nested style: why use them and how to merge?

Asked by Didier Roche on 2008-09-03

Hi everyone.
Following the Bazaar User Guide, I read the "10.2.2 Nested Style (project/branch/sub-branch/)" paragraph.

As I can understand that this is better for visualizing branches "interweaving", I do not see any other avantage on it.

For instance from your stanza:
project/ # The overall repository, *and* the project's mainline branch
 + joe/ # Developer Joe's primary branch of development
 | +- feature1/ # Developer Joe's feature1 development branch
 | | +- broken/ # A staging branch for Joe to develop feature1
 | +- feature2/ # Joe's feature2 development branch
 | ...
 + barry/ # Barry's development branch
 | ...

This is the local view (which is also the hierarchical on the fs if we use nested tree). But after having done "init-repo --no-tree", we have the created branches and then, to make this logicial statement:
  - from project/joe: bzr push ..
  - from project/joe/feature1: bzr push ..
  - from project/joe/feature1/broken: bzr push ..
  - from project/joe/feature2: bzr push ..
  - from project/barry: bzr push ..
  - and so on.

So, this is why I do not see the difference beetween this way and the following one.
On the FS:
- Project/
  + joe/
  + feature1/
  + broken/
  + feature2/
  + barry/

And then, to have the same logical interweaving:
- from project/joe: bzr push ..
- from project/feature1: bzr push ../joe
- from project/borken: bzr push ../feature1
- from project/feature2: bzr push ../joe
- from project/barry: bzr push ..

The logical view is the same, even if the FS projection is different (and can be on different hosts).

Furthermore (stop me if I am wrong), with nested style with no-tree, We have to checkout each branches (for instance, mine in project/joe) from the initial (main) repository to work locally on our hosts. Is it correct? (and this is the only way also to be able to achieve some merge).

So, from what I understant:
  - nested style is to have a physical view of a logical structure
  - all branches are located on a main repository with no associated tree (so that we can view the full structure, otherwise, this approach lost is advantage to be able to view physically each branch). And we checkout locally the branches we want to work on.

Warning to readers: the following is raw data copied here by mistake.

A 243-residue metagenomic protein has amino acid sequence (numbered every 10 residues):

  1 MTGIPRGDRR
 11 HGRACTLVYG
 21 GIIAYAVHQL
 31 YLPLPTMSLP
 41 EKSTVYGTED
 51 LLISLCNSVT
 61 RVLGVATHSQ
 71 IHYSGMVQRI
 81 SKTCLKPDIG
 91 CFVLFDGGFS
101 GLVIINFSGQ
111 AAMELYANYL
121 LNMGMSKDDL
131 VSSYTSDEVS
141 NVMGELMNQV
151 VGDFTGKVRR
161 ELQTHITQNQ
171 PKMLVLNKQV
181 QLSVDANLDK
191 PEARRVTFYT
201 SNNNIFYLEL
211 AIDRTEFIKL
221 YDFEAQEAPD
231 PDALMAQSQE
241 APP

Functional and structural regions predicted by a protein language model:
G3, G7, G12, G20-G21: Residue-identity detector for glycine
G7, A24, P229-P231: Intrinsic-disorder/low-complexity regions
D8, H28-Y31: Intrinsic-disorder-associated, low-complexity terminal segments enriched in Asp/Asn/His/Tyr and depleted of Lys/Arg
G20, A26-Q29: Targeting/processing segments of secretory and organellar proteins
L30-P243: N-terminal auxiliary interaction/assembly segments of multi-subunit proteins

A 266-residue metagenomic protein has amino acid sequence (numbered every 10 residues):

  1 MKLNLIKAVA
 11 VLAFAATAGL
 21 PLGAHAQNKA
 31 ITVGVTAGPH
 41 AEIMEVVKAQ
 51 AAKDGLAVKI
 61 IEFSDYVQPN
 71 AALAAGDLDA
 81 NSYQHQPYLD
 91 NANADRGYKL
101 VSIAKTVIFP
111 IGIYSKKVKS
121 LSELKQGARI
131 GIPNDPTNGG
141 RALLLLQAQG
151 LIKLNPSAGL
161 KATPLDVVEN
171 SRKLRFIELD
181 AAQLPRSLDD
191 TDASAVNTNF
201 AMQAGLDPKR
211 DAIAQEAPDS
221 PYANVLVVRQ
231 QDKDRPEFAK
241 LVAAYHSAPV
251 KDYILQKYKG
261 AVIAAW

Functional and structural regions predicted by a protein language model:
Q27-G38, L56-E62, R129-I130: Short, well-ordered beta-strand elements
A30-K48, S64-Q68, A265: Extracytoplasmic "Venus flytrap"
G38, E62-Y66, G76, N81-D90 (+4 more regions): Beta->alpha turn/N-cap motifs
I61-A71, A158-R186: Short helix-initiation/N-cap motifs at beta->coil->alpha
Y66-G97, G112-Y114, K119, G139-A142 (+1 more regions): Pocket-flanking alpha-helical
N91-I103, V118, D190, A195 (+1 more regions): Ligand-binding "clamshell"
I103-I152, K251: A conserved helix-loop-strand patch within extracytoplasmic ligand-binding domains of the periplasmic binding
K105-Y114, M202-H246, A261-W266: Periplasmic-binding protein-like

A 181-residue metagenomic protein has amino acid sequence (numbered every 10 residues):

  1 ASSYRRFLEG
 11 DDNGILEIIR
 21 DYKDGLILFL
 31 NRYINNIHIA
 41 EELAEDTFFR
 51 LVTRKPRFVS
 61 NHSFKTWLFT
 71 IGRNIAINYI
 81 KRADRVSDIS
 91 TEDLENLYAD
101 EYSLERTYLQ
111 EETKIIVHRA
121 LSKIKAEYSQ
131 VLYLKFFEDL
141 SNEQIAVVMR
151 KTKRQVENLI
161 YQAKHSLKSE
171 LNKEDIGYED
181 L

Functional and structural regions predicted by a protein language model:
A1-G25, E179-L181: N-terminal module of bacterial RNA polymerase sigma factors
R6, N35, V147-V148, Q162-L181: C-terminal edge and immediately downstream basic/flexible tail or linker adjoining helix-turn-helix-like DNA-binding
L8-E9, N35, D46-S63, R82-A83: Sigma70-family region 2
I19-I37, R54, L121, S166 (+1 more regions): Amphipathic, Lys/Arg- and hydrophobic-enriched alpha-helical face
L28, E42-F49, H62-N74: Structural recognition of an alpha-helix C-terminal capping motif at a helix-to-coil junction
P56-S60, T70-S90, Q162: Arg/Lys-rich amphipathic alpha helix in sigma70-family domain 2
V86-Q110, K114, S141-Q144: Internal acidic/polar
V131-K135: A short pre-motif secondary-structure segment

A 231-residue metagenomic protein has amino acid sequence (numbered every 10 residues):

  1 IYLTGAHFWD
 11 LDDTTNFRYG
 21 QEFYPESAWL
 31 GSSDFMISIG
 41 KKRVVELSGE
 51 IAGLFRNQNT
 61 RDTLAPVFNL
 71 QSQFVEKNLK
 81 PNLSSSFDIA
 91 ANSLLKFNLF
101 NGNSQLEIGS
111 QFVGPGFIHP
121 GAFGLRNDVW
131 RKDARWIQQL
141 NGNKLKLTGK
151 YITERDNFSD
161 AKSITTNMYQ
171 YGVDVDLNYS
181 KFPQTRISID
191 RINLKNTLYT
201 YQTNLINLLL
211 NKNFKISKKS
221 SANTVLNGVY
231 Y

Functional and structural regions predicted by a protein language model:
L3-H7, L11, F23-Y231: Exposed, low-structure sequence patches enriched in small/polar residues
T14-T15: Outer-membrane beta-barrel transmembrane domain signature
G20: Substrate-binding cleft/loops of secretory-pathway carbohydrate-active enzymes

Am I correct (sorry for this long question)?

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John A Meinel
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Best John A Meinel (jameinel) said : #1

There is no specific advantage to any repository layout. It is strictly about how you want to convey your structure.

You are completely correct that "cd project/joe/feature1, bzr push .." is the same as "cd project/feature1; bzr push ../joe".

I personally use a different structure (without nesting) of the form:

Which is more of the form (10.2.4)

However, I'm the only developer in this repository, but I create far more branches than I think most people do.

So a lot of the recommended layout depends on how the repository is going to be used. You can certainly use a flat structure. That doesn't work well for *me* because when you have ~200ish branches, it becomes difficult to find what you are looking for. If you have 5 developers, and they each start creating lots of feature branches, a flat namespace ends up very cluttered. And you are likely to end up with branches named something like "joe-feature1", "barry-bugfix10". Which is pretty much the same as "joe/feature1" and "barry/bugfix10". Except doing "ls" at the top level shows different amounts of information.

For the official bzr repository, we use a flat namespace, because it only includes officially released branches so we have: # repo root # "trunk"

In general, to do work you will want to do a checkout to your local workstation. You need a workingtree to do merging. This is independent of the repository layout.

Didier Roche (didrocks) said : #2

Perfectly clear :)
I just wanted to be confirmed what I thought.

Ok, this should mean than doing "bzr branch ..." in a shared repository (so, with a working tree) is performing automatically a checkout.

So, this kind of workflow (with nested branches in a repository and checkouts on developper workstation) is more a centralized view with which you can work disconnected as every "structures" information (not history) is on a centralized server?

John A Meinel (jameinel) said : #3

a shared repository does not inherently create working trees. (it depends on bzr init-repo --trees or --no-trees). I think there are a few bits of confusion left.

In general, if you have a shared repository on the server and checkouts, it is a "centralized view". However, if you also create a local shared repository, and use heavyweight checkouts (the default), you are then able to "break away" from the central repository at any time, because you've also copied the history to your local machine. (A heavyweight checkout copies the data and has a local repository (may or may not be shared), branch, and working tree. A lighweight checkout only has the local working tree.)

Didier Roche (didrocks) said : #4

Thanks John A Meinel, that solved my question.